This truly multidisciplinary event will reveal the countless connections between the selected works and the main trends that have influenced art in recent decades. Visitors will be able to discover, or enjoy rediscovering, pieces created by artists from all disciplines, generations and origins. Laid out in five galleries, in the Sculpture Garden and on the roof are works by such names as Charles Daudelin, Paul-Émile Borduas, Alfred Pellan, Jean-Paul Riopelle, David Altmejd, Nicolas Baier, Geneviève Cadieux, Pierre Dorion, Betty Goodwin, Pascal Grandmaison, Kent Monkman, Irene F. Whittome, Louise Bourgeois, Anselm Kiefer, Nam June Paik, Giuseppe Penone, Antoni Tàpies and Laurent Grasso.
In connection with this exhibition, the Musée d’art contemporain de Montréal has published The Grace of a Gesture: Fifty Years of Gifts to the Musée d’Art Contemporain de Montréal, a 192-page catalogue illustrated with some 136 colour plates. The publication includes an essay entitled The Grace of a Gesture, the Gesture of Giving, by Josée Bélisle, the Musée’s Curator of the Collection. It may be purchased for $34.95 at the MAC Boutique and in bookstores.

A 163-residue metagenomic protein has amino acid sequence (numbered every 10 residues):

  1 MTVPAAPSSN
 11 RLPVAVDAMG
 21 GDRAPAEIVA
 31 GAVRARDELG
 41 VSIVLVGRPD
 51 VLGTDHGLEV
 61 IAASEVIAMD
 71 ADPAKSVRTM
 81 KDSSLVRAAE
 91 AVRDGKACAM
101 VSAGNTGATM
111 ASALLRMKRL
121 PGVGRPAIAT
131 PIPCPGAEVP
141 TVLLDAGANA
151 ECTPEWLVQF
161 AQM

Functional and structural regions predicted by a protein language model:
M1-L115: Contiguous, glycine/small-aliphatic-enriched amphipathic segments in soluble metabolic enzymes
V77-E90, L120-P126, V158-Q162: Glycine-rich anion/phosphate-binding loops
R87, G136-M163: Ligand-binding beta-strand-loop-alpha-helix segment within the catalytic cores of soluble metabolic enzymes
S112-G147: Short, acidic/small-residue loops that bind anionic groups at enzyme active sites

Angelica Mesiti: A North American first
For her first solo exhibition in North America, Australian artist Angelica Mesiti presents two works revolving around the theme of music. The video installation Citizens Band (2012) offers a subtle, poignant portrait of the musical culture of four immigrants: two in Australia and two in France. Filmed by an attentive camera, the performances of a Cameroonian, an Algerian, a Mongolian and a Sudanese capture our attention with their dignity and the uncommon richness of the faraway worlds they bring us. One after the other, they introduce us to: a traditional technique of water drumming performed by women, songs that have come out of rai music, throat singing accompanied by horse-head fiddle and a demonstration of a great whistling tradition—all executed in various ordinary public places, from a public swimming pool and the Paris metro to the streets of Australia. Citizens Band is an ode to those who, even in exile, manage not only to keep up their connection with their culture, but also to share it with others.